Maybe it's just because of the topics I'm reading, but demographics tie into the study material I'm using, and not only in that court intrigue and regional politics rely on the raising of 孩子 to the age where 女儿 (公主) can marry the heir to an ally state or 儿子 (王子 - terms vary more here than with the counterpart within series dialogue; historically as well?) can join the military or administration. (I'm thinking both for the 男人, though I don't know if that's historically accurate or if there was a context-dependent division of duties there; say, for a leg injury common to the same character in two fictional depictions of the same person.) Three so far with ties to recorded history and one that feels slightly more fairytale-ish; not enough information for three that are entirely more fairytale-ish.
And why, 微软, do I have to type out fumuern to get 父母儿女 in order to use 女 rather than 奴 or 怒? Emphasizing once again that it's not fumuernu, which results in 父母而怒. Silver lining: I don't have to switch IMEs for a 漢字 anymore; now I just have to figure out what other commonly-used 汉字 are treated likewise. (It's funny what one finds when doing one's own research.)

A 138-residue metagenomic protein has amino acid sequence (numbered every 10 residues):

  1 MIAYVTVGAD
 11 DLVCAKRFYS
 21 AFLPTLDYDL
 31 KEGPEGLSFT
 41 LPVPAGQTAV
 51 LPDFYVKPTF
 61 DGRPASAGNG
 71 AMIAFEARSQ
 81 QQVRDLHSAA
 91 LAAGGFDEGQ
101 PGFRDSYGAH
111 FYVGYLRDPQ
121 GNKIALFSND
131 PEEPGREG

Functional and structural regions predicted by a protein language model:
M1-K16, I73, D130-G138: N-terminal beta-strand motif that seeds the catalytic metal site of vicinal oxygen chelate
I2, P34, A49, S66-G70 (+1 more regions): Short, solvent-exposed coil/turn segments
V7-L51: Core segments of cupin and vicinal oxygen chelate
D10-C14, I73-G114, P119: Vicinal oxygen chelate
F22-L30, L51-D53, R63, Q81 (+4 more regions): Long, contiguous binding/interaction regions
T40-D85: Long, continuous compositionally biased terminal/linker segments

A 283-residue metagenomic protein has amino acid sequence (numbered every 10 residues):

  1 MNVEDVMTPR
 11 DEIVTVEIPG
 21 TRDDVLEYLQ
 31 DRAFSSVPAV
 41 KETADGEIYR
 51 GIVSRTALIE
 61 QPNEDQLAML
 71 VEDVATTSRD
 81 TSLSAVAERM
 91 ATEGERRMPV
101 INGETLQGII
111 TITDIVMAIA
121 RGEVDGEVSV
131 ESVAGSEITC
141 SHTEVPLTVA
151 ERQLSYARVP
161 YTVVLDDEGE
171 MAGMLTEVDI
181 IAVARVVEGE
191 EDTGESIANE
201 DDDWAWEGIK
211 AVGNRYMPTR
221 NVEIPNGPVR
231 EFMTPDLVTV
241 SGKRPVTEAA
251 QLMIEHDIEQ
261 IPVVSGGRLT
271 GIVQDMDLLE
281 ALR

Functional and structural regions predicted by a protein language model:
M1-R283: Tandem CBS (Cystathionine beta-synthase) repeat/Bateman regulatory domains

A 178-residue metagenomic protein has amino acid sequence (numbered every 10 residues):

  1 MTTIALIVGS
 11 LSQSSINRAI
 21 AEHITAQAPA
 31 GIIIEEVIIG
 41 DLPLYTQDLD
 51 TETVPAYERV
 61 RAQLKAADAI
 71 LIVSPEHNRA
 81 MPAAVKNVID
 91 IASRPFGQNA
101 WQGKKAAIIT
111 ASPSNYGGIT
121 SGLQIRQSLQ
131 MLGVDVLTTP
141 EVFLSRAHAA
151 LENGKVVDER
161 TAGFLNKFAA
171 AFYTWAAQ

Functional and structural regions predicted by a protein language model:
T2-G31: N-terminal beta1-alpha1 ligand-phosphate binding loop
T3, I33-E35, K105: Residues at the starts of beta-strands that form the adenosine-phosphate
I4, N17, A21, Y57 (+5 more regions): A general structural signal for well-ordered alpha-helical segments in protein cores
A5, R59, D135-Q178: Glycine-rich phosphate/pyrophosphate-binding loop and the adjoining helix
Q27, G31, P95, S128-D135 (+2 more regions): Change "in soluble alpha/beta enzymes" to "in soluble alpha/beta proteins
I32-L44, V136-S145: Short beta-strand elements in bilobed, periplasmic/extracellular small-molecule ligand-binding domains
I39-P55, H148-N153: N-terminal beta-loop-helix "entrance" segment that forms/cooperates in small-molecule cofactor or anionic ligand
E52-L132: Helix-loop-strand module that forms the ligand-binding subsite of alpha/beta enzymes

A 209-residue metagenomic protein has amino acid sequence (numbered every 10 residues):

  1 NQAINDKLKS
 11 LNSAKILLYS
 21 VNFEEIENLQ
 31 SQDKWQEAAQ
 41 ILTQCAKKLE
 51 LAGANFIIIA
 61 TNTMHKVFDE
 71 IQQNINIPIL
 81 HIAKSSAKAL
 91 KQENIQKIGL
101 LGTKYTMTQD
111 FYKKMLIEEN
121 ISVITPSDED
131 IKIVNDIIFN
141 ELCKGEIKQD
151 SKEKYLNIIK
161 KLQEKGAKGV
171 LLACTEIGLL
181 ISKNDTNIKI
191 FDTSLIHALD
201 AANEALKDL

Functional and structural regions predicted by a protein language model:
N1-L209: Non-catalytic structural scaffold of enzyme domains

Huh. On record are instances of access to journalists' information; now, it's manipulation of virality and view counts? Seriously, how many reasons to up the count do you lot need? (Specifically, it's funny to see so many caught out using bad information, watching the numbers drain - adding a more recent find - and reading in the keywords that the worst they can use is somebody's training montage. Would you like more screenshots, 40%, or are you busy?)
Adding this because once is an accident, twice is a coincidence, and four is not a robe. (You again. Funny, that.) Huh - how many is this new development, or is the article just restating an earlier find? Ah, thanks - now it's five.
Adding this for empathy.
Ending with this because if I've got the dessert name right, it's the term I keep switching around with kataifi.